War of Ideas? Not a Chance
National Post Comment
As we all pant and circle like dogs outside our master's door waiting for Paul Martin to drop the writ, so we can all rip round the country on big shiny buses, burning expensive oil and pumping greenhouse gasses into the atmosphere, it is useful to ask why? Why are we in the fourth election in 11 years, this last one totally unnecessary until November 2005? As a writer for the Fort St. John, B.C. Alaska Highway News said recently, the Grits have an election fetish.
It is an expensive fetish: Over $200-million will be spent to soothe Mr. Martin's mangled ego; not to mention -- according to this Fort St. John wag -- "550 tons of election materials, making it the single biggest waste of time, energy, and three ring binders since high school."
No kidding. Reading Liberal platforms is like reading cotton candy, there's absolutely nothing there, but somehow it still makes you sick.
Mr. Martin says this is going to be a "War of Ideas." Well, that would be funny, were not the taste in our mouths so ghastly. Mr. Martin can't be in a "War of Ideas," about health and education because (a) he has no ideas; and (b) any idea would see him beat up by his many and multiplying constituents, primarily of course, the teachers' and the public sector unions. All the useful, proven ideas about those two "issues" have been thrown up by the right, and pretty much all of them end the featherbedding by the white collar do-gooders who have plush lives. If you include hospitals, the Liberal government funds public services and interest groups to the tune of $49-billion a year, which is kind of persuasive when it comes to keeping things exactly the way they are.
Track that in a bit, and you'll find that every leftish-of- center lobby group and advocacy group in Canada is in the pocket of the federal Liberals. Canadian feminist, multicultural, and official- language minority groups typically depend on government grants for between 50% and 80% of their budgets. Out here, last December, the Centre for Policy Alternatives, which advocates massive income redistribution and (astonishingly) increased taxes, received a $1- million grant from the federal Liberals. All that money is spent persuading citizens that any other ideas but increasing socialist dominance are "extreme" or "fascist" or continue the "white capitalist dog patriarchal status quo."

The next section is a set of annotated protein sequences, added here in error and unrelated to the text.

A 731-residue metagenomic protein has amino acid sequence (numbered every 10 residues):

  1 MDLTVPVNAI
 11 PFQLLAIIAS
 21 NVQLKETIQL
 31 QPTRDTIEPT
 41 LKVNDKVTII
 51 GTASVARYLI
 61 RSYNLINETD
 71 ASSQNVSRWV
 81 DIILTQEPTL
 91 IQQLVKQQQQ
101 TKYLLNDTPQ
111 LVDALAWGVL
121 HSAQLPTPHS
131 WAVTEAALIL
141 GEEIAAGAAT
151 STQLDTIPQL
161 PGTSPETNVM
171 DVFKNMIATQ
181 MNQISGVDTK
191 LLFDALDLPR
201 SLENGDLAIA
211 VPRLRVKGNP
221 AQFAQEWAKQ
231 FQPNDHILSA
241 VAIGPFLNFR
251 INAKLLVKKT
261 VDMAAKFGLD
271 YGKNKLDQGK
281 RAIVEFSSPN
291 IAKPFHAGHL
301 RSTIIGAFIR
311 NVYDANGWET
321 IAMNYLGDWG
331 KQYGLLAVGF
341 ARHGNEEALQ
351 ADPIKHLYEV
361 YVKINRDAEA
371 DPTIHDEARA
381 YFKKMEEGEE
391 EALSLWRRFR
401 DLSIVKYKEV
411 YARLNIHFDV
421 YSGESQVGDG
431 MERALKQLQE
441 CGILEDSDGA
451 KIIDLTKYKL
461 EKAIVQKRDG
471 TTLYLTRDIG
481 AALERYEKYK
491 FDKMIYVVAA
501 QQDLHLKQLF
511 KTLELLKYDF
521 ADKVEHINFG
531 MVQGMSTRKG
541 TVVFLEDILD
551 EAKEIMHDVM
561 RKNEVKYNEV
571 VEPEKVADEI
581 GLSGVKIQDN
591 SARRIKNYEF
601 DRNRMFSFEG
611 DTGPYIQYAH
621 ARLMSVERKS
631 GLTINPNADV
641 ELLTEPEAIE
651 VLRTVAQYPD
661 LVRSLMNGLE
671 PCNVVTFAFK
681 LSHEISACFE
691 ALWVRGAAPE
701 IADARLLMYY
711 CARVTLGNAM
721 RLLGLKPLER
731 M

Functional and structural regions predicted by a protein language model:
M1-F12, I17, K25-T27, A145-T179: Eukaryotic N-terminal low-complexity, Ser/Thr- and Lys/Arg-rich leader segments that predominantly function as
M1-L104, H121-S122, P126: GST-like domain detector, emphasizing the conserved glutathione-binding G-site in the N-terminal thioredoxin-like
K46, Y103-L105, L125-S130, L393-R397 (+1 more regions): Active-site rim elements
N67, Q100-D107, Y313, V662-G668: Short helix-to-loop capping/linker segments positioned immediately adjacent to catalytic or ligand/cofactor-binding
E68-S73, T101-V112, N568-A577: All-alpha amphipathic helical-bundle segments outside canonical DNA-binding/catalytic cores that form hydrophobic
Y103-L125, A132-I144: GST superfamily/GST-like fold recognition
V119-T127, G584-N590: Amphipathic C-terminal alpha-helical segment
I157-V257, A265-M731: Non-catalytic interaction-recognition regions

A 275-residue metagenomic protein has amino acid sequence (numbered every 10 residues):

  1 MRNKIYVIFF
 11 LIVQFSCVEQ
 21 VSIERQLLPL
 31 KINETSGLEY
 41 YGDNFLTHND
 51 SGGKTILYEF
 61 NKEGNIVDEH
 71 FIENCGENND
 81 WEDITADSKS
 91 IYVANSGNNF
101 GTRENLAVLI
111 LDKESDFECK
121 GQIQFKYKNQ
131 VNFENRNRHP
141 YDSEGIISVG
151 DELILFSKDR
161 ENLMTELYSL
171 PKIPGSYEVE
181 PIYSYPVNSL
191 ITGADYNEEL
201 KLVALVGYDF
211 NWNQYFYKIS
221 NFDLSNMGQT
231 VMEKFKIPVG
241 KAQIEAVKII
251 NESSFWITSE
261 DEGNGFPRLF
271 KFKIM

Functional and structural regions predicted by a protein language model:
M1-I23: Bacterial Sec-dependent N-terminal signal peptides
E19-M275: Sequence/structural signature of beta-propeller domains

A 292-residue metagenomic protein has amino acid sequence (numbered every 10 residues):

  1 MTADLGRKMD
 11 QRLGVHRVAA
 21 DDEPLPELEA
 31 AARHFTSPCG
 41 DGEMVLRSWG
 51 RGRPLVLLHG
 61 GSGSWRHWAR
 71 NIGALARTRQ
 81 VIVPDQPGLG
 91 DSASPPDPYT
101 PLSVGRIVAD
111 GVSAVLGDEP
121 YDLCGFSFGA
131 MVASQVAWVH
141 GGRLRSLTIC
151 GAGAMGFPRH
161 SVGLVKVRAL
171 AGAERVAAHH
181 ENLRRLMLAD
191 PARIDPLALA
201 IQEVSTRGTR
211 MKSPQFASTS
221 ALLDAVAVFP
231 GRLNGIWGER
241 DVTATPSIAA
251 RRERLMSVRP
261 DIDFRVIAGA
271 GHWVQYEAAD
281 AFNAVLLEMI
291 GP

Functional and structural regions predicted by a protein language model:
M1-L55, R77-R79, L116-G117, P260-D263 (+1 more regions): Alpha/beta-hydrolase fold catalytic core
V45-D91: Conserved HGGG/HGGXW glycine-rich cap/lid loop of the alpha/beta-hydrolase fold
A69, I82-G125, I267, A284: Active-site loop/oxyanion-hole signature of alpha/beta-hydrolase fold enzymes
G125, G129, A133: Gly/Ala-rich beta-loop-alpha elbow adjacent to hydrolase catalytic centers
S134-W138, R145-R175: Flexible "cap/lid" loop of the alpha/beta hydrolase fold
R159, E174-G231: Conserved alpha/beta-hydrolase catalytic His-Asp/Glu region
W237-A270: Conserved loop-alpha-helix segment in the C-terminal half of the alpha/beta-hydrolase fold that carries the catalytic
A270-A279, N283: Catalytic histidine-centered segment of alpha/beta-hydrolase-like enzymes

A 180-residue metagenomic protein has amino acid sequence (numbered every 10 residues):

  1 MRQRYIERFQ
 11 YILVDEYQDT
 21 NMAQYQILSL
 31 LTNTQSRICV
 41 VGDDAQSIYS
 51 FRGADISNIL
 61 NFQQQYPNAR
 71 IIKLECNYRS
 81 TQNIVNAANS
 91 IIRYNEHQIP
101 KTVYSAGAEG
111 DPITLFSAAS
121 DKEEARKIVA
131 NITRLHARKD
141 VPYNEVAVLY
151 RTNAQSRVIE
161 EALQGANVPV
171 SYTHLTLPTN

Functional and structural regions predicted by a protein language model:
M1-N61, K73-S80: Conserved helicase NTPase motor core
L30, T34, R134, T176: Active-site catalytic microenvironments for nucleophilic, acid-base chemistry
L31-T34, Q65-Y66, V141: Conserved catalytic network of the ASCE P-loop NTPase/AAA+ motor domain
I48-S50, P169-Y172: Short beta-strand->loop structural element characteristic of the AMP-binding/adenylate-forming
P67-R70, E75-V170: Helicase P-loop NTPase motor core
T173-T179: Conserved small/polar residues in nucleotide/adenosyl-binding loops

Compelling people (us) to support groups that we might not agree with is flat-out coercion, it shuts down public debate, and blocks the free exchange of ideas. For instance, if the official two- language thing isn't the biggest and longest running taxpayer ripoff in any democratic country in the entire world, you'd have to prove it to me. A senior bureaucrat in Ottawa told me last week that 95% of her work, and all the work in Ottawa, is conducted in English, but that everyone must keep upping their language skills, at $37 an hour (paid by us), and the older the English person gets in the service the more likely are his skills to fail (from disuse) and his job is taken by a French-Canadian. This is a catastrophic waste of talent and money. But can we have a little talk about that? I don't think so.
In the States last autumn, the press was much full of the launch of the Center for American Progress, a think tank run by Bill Clinton's chief of staff, John Podesta and funded largely by George Soros, which was going to fill the intellectual deficit of the centre-left. At least they admitted they had a deficit. What was their first idea? A flat tax. Now don't all howl at once, since we do all know the flat tax has been floating around the right-wing for 30 years, and routinely decried as an "extreme fascist Christian patriarchal white capitalist running dog" idea.
Finally, someone noticed that really the Center for American Progress was an attack machine. There were no ideas being generated. There was no scholarly research. It was a spin tank, doing sophisticated oppo research with high-level talking points. The "scholars" at the Center for American Progress were salesmen for the progressive point of view, and all the scholarship they were looking for was that magic eight-word phrase they could slap on a bumper sticker. Sort of like: "extreme Christian, fascist patriarchal capitalist status quo." That is because on the left, there are no new ideas. The last new idea was floated a century and a half ago, by Karl Marx. As one anonymous Democrat worried about the fundamental direction of the party said: "The problem is not the bumper sticker. The problem is the car."
That long, hard, necessary conversation has been going on for decades on the right. Their ideas about welfare, about health, taxes, and education, in every small-scale area in which they have been allowed to be tested, have increased the sum of human happiness and freedom. Don't look for any of them to be discussed for the next six weeks.